NDI to Field High-Level Observation Mission for Presidential Election BY SHIRIN MAHDAVI


n October 24, the National Democratic Institute (NDI) announced that the high-level delegation of shortterm observers has arrived to observe the Georgian presidential election on October 28th. This study will build on NDI’s pre-election assessment mission from July of 2018 and the findings of long-term analysts who have been working since September. Those heading the delegation are as follows: Dame Audrey Glover, former director of the OSCE Office for Democratic Institutions and Human Rights (OSCE/ODIHR); Per Eklund, former EU Ambassador to Georgia; Laurie S. Fulton, former U.S. Ambassador to Denmark; Kenneth Yalowitz, former U.S. Ambassador to Georgia; Marija Babic, independent electoral expert; Melissa Muscio, NDI program director for Georgia, Turkey, and Central

Asia; and Laura Thornton, NDI global associate and senior resident director in Georgia. This NDI observer mission will be carried out professionally and non-biased as well as in accordance with Georgian law and the Declaration of Principles for International Election Observation. The NDI will remain in contact with Georgian domestic monitoring groups and other international observer delegations during the electoral period. The study is being supported/sponsored by the U.S. Agency for International Development (USAID). And findings will be revealed in a preliminary statement at a press conference on October the 29th.

The Human Experiment Continued from page 3

But what does all of this have to do with the presidential elections? The thing is that so far, the elections for Salome Zourabishvili, the presidential candidate supported by Georgian Dream, aren’t as good as they were expected to be. Her candidacy could be regarded as an international “project” planned between Moscow and Paris and, of course, Ivanishvili, who we shouldn’t forget is still a citizen of France. We shouldn’t forget also the fact that before Zurabishvili became the Minister of Foreign Affairs in Saakashvili’s times, she was the Ambassador of France to Georgia and was in close relationships with the Kremlin working on the issues of Pankisi Gorge as the representative of an OSCE country. The situation is almost the same now, the difference being only in the fact that Pankisi has been replaced by the occupied territories of Georgia. The Kremlin would no doubt prefer to have its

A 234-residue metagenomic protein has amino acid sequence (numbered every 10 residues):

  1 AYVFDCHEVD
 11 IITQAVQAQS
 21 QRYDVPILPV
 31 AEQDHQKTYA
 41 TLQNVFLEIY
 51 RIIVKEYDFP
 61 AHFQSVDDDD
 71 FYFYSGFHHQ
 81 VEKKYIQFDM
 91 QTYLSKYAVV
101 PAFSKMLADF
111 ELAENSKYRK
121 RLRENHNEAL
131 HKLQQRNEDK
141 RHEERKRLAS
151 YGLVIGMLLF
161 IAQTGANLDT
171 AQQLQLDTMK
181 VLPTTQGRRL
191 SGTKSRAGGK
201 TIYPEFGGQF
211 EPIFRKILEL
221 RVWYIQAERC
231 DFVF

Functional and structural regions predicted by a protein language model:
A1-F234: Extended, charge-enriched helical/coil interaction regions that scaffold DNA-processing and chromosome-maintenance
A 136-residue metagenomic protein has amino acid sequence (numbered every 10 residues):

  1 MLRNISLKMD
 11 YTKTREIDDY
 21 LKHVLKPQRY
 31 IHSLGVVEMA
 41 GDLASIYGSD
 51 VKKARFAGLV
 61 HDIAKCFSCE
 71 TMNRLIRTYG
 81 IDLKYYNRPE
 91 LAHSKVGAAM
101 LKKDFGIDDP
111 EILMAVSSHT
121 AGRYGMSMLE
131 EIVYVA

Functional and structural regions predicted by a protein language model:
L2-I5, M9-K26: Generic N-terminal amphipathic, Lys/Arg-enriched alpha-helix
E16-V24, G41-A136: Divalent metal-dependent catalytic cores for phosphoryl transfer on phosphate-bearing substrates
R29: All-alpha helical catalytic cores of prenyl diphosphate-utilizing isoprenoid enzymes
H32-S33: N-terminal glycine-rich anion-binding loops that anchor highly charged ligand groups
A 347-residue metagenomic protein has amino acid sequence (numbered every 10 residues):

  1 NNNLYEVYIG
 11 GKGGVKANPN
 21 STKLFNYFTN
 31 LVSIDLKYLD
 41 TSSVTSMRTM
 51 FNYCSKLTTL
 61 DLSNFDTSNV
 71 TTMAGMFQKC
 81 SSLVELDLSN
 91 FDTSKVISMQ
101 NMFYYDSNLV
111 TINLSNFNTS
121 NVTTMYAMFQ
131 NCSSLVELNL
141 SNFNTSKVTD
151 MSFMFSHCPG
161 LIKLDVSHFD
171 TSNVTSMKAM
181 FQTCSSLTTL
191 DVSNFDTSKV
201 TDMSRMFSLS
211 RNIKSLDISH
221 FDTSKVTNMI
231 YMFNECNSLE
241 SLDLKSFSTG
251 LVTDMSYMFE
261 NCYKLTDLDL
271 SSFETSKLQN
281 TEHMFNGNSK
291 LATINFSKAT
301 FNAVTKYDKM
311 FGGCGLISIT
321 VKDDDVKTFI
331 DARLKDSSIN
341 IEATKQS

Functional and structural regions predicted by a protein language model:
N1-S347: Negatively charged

former partner working on these issues. It is exactly this project that could be deteriorated by the will of Georgian voters and media cannon Rustavi 2. Propagandistic attacks from the Russian media are all for the support of said “project.” Discrediting the Lugar Laboratory could be connected to the upcoming elections says Nodar Kharshiladze, the founder of Georgian Strategic Analysis Center (GSAC): “Russians always had an opinion about the Lugar Laboratory and periodically bring this theme to the fore, but if we look at the chronology, this is usually done before the elections in order to threaten us. At this stage, it fits completely into the portfolio of the current governing power, suggesting that if they won’t be in government anymore, Russia could attack us (on the grounds of the Lugar Laboratory). Hence, this issue could be used by Russia as a means to support the political power that is more acceptable for them,” he claims.




Georgian FM Condemns Russian Aggression at Warsaw Security Summit BY THEA MORRISON